News | March 10, 2010

Visit reinforces Gates' confidence in Afghan strategy

Defense Secretary Robert M. Gates participates in a promotion ceremony during a visit with the 1st Battalion, 17th Infantry Regiment, at a forward operating base March 9 in Afghanistan.
Defense Secretary Robert M. Gates participates in a promotion ceremony during a visit with the 1st Battalion, 17th Infantry Regiment, at a forward operating base March 9 in Afghanistan.

NOW ZAD, Afghanistan (March 9, 2010) – Defense Secretary Robert M. Gates’ visits with Marines here and with soldiers at Forward Operating Base Frontenac in Afghanistan’s Kandahar province have reinforced his belief that the strategy is working in Afghanistan.

“I feel reinforced that the path we’re on is the right path, but it will take a long time,” Gates told reporters after walking through Now Zad – a city that was a ghost town for four years.

People are moving back to the city, and that’s indicative of what’s happening in other areas, thanks to a fundamental change in counterinsurgency strategy in the country, Gates said.

The secretary noted that Army Gen. Stanley A. McChrystal’s strategy looks to protect the population. “For him, the metric of success is not the number of Taliban killed, but the number of Afghans protected, because only when they feel more secure are they more willing to cooperate with the Afghan government, with us and with the other allies,” Gates said. “I think we’re beginning to see the benefits of that.”

The secretary met with young soldiers and Marines serving in Kandahar and Helmand provinces, and he said they understand the new strategy. “They’d like to be able to fire more warning shots, but they understand for every innocent person they hurt, they likely recruit a number of Taliban,” Gates said. “They got it, and they understood why General McChrystal has taken the approach he has.”

Gates said he makes these visits to get what he calls “the ground truth.”

“These incredible young people, the enthusiasm they have, and they have some good feedback about partnering with the Afghans,” he said. “And talking to them directly always in some ways is more reliable than what you see on a PowerPoint slide.”

During his walk, the secretary stopped and spoke with Afghan storekeepers and families. The walk would have been unthinkable six months ago, when the Taliban controlled what was once the second-largest city in the province. When the Marines first went into the city, they faced tough opposition and found mines and improvised explosive devices everywhere. Now, more than 50 shops are operating in the city, and people are returning.

“Having the roads de-mined and cleared will let them have more customers,” Gates said. “Right now, most of their customers seem to be from the Afghan national security forces.”

Now Zad is not a poster city. The shops are mud-walled, one-story huts facing the street. Garage doors, not windows, secure the premises. People hang out in front of the stores for lack of any worthwhile employment. The “clear, hold, build” strategy will require time here, Gates acknowledged.

“You have to begin with the fact that it’s a poor country to start with and has been through 30 years of war,” Gates said. “You have to have some context here: Build to what? It seems to me that somebody having a roof over their head and being able to work their farm and send their children to school – for a lot of Afghans today, that sounds like a pretty good life.”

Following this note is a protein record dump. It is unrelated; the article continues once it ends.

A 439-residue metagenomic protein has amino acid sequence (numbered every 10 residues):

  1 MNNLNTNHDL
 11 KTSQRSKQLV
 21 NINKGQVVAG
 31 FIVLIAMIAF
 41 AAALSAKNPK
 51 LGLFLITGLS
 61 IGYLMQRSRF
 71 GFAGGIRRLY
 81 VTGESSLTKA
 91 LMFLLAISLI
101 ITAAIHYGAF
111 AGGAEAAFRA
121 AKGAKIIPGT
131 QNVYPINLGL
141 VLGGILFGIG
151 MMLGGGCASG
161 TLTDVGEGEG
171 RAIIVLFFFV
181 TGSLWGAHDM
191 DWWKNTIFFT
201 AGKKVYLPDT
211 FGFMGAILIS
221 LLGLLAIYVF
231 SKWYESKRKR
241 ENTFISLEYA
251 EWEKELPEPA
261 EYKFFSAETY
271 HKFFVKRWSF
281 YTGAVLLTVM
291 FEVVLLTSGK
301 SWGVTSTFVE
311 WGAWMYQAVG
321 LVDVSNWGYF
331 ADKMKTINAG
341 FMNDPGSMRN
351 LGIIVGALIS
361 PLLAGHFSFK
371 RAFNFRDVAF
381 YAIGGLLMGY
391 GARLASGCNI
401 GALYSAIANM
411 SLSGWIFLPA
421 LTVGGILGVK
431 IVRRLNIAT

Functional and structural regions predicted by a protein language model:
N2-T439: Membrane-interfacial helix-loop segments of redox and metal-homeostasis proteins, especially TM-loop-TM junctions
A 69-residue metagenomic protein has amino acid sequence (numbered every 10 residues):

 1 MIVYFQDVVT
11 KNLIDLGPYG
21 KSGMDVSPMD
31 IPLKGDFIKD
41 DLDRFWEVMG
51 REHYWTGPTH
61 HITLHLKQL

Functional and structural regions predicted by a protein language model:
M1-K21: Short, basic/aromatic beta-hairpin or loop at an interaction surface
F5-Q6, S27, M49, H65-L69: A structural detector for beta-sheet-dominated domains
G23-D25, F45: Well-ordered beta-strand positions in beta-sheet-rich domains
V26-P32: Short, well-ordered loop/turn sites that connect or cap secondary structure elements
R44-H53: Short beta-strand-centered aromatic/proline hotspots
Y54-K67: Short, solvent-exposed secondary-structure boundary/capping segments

Gates spoke about upcoming operations in Kandahar province, and said coalition forces want to do the same kind of advance shaping operations they did in Marja for the operation now under way in central Helmand. The idea in Kandahar – Afghanistan’s second-largest city and the political home of the Taliban – is to get tribal elders involved in governance, the secretary said.

“Kandahar is a different problem altogether, with more people, more infrastructure,” the secretary said. It will be an altogether more complex operation, he added, which will include operating against criminal gangs that have used uncertainty in the city to prey on the people.

The Marines use places like Now Zad as a base, but they spread out. “General McChrystal calls this the ‘ink blot strategy,’” Gates said. “You establish control of the lines of communication, highways, markets, things like that. I think it’s a mistake to see this as Fort Apache, where everyone is inside the stockade and not doing anything else. [The Marines] are mostly outside on missions miles from here.”

Earlier in the day, Gates had lunch with junior enlisted soldiers of the 1st Battalion, 17th Infantry, in Kandahar province. They gave him frank feedback on equipment and operating with the Afghans, and the secretary said he will go back to Washington with their recommendations.

One medic told the secretary that radio packs that leaders carry are causing back troubles and interfere with flak vest protection. “So we’re going to go back and look at that, and there were several things like that,” he said. “I always learn things when I come out here.”

Gates said the young servicemembers he met today are inspirational.

“They are resilient, they know what they’ve lost, and yet they seem very committed and very much with their heads in the game,” he said. “They know what they are here to do, and they are clearly prepared to do whatever it takes personally to make it happen. I was very impressed.”